...even verifying, Yep, yeah, sticker over the camera on the ipad just so that I wasn't flashing the world. I'm just not a morning person, so being compassmentous and awaken functioning for eight am and looking functioning was not going to work for me and took some getting used to. So my Soiluchi solution was to soak in the bath while I adjusted to the schedules. The first two three days I did from the bath and then got up and did the tastings downstairs. Then the rest of them I found that I would do them on my ipad and I do the washing up and make breakfast and do my morning routine and then when it came to brewing the tea's then I would come and sit down, get out my nice Japanese tea where and enjoy brewing them along with everybody else on the marathon. And that was really nice actually to delve into my collection select pieces based on the tea that we were brewing, the requirements for brewing, so the reckmendation farmers gave about volume and water temperature and all these other bits of moobs. I really enjoyed that because I got to use pieces I haven't used in ages. It was so nice to do that and then pose some pictures instagram. One of the days I saved the matcher to use for kko Ti so many practice later that day. So that was really special. And actually the first day was quite special as well, as I had my first tea ceremony guests since before the first lockdown. Last year. So I saved the teas from that session and serve them to my guests. So I use the Fu Kumushi chat from Kagoshima and brewed it cold for when they arrived as a refresher, and then I use the second pack of it, because some of the teas we got to pack two packets of and use the second pack after we'd had the tea seremony event and sod my guests in the garden for a little wine down while we chatted and talked, and then I made a pond zoo and we ate the leaves afterwards. So that was really nice. It was just a lovely touch to kind of open the first day of the marathon, and that way lovely. So you're already paying it forwards and sharing what you learned with others. Yes, how did hearing from the producers right before you tried their teas influence the tea tasting experience? We heard from the farmers before and during the tasting, which was really special. Of course, hearing from them about their growing and processing was great and we learned a huge amount, but what I really really enjoyed was then teaching us how to brew their teas. Each time. You can't really get much better bring advice than the person who grew the tea, and it was really interesting as well to explore with them their individual approaches and practices. We learned so much from them in that respect, new and interesting brewing methods for specific teas. They had great fun showing us the special team where they had developed with local potters specifically for those teas that they grow, and that was really special. You actually learning how to use the tea at home from the met person who grew it. Did any particular farmer story can up to your imagination several with all their passion and dedication. That I mean with every...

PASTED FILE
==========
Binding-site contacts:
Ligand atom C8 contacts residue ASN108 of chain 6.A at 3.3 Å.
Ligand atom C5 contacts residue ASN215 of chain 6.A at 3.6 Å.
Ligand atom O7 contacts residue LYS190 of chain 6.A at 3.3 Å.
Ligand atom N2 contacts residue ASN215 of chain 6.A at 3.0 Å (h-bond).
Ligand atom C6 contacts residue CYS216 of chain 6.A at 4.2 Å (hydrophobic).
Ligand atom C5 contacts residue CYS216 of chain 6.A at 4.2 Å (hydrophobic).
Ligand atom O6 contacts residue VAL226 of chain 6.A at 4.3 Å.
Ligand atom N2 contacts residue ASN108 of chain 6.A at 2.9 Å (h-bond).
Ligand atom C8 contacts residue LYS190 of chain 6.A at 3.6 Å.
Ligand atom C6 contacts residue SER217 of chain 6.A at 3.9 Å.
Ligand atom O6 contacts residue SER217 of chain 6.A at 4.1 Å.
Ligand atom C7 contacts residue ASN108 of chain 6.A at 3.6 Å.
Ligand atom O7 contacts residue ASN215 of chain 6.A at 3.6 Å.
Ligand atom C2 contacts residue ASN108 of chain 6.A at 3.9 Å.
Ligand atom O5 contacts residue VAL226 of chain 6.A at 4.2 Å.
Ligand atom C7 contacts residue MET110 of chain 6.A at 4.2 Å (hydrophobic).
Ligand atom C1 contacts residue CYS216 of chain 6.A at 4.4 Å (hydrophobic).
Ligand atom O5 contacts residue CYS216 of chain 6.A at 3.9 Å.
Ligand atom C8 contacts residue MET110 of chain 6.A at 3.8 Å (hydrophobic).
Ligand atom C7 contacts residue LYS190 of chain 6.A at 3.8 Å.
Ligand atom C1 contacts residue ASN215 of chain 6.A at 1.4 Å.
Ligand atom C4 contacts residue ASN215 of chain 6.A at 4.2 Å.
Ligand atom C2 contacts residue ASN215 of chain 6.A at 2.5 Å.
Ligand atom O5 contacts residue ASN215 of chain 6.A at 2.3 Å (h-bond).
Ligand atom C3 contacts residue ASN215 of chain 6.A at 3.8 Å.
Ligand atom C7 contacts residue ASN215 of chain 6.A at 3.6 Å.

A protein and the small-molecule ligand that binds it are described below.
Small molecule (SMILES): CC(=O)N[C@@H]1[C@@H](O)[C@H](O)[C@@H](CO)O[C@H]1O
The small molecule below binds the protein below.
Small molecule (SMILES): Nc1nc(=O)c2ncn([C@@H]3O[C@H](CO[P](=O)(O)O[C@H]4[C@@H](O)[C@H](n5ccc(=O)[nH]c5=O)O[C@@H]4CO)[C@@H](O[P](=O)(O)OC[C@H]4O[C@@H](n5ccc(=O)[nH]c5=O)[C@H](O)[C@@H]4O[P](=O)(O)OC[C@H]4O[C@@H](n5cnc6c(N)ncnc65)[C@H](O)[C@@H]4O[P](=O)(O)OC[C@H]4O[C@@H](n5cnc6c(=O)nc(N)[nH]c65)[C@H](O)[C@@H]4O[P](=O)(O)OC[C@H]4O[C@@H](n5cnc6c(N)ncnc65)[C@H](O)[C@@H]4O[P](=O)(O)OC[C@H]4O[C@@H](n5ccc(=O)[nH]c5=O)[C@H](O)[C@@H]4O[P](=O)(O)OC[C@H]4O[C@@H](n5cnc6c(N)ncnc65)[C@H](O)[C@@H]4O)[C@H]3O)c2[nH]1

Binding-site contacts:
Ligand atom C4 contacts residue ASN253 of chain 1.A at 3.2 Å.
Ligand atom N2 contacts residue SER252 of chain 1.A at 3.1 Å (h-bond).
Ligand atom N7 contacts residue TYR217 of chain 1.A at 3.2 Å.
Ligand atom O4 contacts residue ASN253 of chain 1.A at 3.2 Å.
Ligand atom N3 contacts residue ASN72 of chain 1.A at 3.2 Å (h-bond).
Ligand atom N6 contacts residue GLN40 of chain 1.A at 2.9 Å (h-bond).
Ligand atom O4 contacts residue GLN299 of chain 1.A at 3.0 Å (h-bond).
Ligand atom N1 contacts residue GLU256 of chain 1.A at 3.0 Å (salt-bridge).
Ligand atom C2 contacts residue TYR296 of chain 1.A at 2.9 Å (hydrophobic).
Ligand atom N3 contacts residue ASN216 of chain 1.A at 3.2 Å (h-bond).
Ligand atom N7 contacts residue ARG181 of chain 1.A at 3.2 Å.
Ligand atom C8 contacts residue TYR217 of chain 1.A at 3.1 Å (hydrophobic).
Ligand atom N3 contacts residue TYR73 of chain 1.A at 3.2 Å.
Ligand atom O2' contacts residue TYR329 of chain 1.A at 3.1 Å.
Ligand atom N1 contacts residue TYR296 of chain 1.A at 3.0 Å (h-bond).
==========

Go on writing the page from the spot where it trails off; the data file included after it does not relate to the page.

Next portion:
...farmer that really shone through, and with organizers, but as particularly caught by let me see if I can pronounces right otto, your Ottoyo, Goi Shi Chuck, your daughter Kumi from Colt she prefecture, who makes Goishee Chair, which is a rare for men to tea, and he actually was the last farmer making it at one point and saved it from extinction. They're now three producers, but he saved US tea from extinction. It would no longer exist otherwise. So that was really special and really captivating. I also really enjoyed, for this from Nagasaki, really lovely story of for young tea farmers who joined together to open a factory and create their specialties, which we tasted, of course, but it was just lovely the way that they'd actually come together in the community to set something up to save and push forward and promote tea. We tasted their tomorry rocket chair and their bohooji chair, which was made from the stems from much a production. You've mentioned a few that you've enjoyed. Is there one tea in particular that, because of the Marathon, is on your list to explore further? Goi Shi Chair, absolutely. I only heard about by sea chair last year. Such a rare fermented Japanese tea. It's really unusually. You don't come across it, so I was really excited when I saw it was on the list for the marathon and I was looking forward to trying it and to hearing from the producer. I loved it. It was amazing, absolutely delicious. I felt so good I was drinking all day. It's one of those that you just keep on brewing, so that is way at the top of my shopping list. I also really enjoyed the sun. Then Buncha, which I'm drinking now at the moment actually, which is made from tea bushes that have been left to grow for three years then harvested in processed and it has these huge big chunks of Stemin it, but it tastes really delicious. It's sweet and Gorgets, so that one is on my list as well. And then the other one that really really kind of stood out was the yokerl from Yoshida May Chien in Kyoto. Oh my God, it was amazing. I had goosebumps and that the first SIP. It was just one of those just incredibly amazing teas. You can explore Kyle's favorite Japanese teas, Yokudo, Goishi Cha Sen in Banja and all of the other teas on the Global Japanese Tea Association website, GE J tea dot Org. Learn about the tea producing regions, connect with producers and watch videos. To hear more from Kyle, read his book reviews on Tea Dash bizcom. The deadline to enter a VPA's fourth annual teas of the world competition is August thirty. First our guests today, Phillip Jugglers. President of a VPA, a pair of Space Non goovernmental nonprofit organization that judges wine, childhoated coffee and teas...